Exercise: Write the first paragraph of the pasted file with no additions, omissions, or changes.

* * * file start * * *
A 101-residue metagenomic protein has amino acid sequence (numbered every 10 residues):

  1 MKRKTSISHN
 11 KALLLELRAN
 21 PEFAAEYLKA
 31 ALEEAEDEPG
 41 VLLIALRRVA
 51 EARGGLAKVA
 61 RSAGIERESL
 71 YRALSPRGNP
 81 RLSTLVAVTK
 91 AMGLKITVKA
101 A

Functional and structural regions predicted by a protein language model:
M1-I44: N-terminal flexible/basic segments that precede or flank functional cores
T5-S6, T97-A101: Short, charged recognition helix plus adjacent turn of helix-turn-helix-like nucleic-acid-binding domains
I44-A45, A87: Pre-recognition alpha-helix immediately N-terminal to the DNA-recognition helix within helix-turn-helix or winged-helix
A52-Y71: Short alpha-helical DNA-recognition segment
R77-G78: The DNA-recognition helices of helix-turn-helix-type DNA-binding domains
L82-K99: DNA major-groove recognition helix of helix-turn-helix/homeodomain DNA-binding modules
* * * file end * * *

A 101-residue metagenomic protein has amino acid sequence (numbered every 10 residues):